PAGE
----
The Texas 6th Court of Appeals in Texarkana upheld the 2005 conviction.
But Edmund "Skip" Davis, the defense attorney in the case, said he doesn't agree, because lawyers tend to come up with "wacky" reasons for striking jurors. Striking someone just because they work for UT would eliminate a huge chunk of the potential jury pool in Travis County, he said.
"We have better logic in kindergartners than what the prosecutor used to support what appears to be entirely race-based elimination of black jurors," Davis said.
In any felony criminal case, each side may use 10 peremptory strikes to dismiss a potential juror for any reason other than race or gender. After that, jurors are struck "for cause," meaning there is some legal reason they could not hear the case, such as being unable to consider the full range of punishment.
Once the attorneys are content that they have struck everyone possible, the first 12 names remaining on the list become the jurors.
"As those 12 people are going up there, both sides are looking at each other going, 'Who are these people?' " Williamson County District Attorney John Bradley said. "They tend to be the people who stuck out the least."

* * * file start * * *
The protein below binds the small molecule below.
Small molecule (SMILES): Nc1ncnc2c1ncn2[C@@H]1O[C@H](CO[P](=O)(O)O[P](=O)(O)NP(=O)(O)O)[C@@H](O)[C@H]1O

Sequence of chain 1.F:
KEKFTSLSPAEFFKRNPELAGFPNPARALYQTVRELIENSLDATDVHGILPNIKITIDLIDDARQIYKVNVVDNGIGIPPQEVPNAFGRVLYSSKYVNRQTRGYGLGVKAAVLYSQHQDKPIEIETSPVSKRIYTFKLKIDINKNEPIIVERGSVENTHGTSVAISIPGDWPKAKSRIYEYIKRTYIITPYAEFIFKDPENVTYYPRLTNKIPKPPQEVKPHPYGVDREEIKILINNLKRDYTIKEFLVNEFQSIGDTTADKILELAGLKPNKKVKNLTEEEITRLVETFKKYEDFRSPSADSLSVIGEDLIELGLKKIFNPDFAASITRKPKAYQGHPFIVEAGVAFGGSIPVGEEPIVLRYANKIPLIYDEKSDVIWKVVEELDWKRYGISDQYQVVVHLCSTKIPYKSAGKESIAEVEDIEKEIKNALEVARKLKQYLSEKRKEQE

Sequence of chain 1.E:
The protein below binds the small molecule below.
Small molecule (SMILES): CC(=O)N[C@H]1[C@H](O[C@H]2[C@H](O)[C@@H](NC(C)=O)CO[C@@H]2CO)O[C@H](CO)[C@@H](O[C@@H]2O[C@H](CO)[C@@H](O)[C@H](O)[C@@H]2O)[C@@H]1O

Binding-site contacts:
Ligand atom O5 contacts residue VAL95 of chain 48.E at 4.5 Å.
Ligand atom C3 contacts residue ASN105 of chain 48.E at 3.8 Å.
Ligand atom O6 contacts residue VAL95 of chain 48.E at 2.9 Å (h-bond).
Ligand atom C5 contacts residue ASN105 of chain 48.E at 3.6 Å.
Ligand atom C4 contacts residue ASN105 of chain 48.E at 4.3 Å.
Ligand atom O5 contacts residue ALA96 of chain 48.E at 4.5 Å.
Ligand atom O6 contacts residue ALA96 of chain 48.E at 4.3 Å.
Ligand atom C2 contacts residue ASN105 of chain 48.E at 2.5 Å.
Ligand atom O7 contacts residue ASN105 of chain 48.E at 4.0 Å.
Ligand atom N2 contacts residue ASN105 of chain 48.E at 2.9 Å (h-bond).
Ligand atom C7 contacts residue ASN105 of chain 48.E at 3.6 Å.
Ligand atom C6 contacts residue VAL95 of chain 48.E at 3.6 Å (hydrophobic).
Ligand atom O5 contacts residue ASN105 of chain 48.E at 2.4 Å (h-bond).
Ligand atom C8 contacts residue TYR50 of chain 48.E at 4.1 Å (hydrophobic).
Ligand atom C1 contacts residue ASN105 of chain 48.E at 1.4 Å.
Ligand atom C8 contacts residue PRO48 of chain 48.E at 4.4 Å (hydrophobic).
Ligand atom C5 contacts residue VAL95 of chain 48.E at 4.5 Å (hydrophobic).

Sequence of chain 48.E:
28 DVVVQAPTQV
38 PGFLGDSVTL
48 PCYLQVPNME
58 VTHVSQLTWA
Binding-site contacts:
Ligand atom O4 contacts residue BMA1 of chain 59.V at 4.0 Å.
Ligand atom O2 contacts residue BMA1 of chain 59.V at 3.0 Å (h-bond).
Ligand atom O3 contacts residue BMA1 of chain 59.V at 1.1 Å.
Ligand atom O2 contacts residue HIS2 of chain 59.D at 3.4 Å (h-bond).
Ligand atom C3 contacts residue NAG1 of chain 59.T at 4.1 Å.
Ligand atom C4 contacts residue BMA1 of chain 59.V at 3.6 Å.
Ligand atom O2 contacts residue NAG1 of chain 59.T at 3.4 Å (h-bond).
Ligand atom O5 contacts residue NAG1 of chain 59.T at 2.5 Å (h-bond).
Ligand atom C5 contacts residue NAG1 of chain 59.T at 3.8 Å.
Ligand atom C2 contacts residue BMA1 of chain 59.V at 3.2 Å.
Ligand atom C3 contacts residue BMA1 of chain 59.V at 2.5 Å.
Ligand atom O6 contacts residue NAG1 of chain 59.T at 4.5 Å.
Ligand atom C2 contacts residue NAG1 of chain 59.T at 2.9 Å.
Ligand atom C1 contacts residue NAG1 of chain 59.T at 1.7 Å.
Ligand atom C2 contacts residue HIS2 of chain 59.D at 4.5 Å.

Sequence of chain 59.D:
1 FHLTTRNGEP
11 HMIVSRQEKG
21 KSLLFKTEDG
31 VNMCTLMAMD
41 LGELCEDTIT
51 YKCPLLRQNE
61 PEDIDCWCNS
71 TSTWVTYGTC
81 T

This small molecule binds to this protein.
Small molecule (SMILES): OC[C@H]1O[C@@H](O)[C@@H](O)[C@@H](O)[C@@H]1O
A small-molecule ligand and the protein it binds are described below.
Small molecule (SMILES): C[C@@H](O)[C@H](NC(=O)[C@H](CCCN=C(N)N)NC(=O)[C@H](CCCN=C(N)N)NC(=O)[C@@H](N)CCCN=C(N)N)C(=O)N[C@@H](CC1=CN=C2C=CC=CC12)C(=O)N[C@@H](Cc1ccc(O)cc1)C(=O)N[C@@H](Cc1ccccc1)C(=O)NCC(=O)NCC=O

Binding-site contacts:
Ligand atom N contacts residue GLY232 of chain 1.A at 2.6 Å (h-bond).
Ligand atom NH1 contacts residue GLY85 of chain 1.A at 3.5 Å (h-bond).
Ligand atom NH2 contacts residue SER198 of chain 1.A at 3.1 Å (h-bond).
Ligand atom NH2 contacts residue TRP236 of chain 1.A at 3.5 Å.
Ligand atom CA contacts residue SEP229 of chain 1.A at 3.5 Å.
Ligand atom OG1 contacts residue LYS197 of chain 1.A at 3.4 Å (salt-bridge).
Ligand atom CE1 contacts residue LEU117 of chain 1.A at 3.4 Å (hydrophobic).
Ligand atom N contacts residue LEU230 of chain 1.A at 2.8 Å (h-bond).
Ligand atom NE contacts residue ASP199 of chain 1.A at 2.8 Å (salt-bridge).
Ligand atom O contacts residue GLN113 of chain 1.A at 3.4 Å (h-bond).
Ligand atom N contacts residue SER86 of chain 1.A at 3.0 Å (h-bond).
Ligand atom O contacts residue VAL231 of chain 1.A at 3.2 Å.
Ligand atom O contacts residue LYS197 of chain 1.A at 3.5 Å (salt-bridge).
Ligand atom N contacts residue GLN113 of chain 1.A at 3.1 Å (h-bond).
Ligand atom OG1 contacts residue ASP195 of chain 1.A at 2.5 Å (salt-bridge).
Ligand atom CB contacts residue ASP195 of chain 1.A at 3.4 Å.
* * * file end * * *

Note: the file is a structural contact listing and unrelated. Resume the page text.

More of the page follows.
It varies from case to case, but prosecutors tend to strike other lawyers, who read too far into the legalities of a case, and engineers, who pay so much attention to detail that one missing fact could mean losing a conviction, Bradley said.
Defense attorneys said they also pick jurors according to the specifics of a case.
"I like tattooed truck drivers on DWI cases," Phillips said. "I don't want Mothers Against Drunk Driving or people who've had loved ones killed or injured by drunk drivers. "
Striking someone from a jury simply because of their profession isn't unheard of, said George Dix, a UT law professor who teaches Texas criminal procedure. Defense attorneys tend to strike people who work in law enforcement; prosecutors often try to get rid of people who work in "helping professions" such as teachers or psychologists.
He's never heard of a prosecutor striking someone because they worked for UT, though.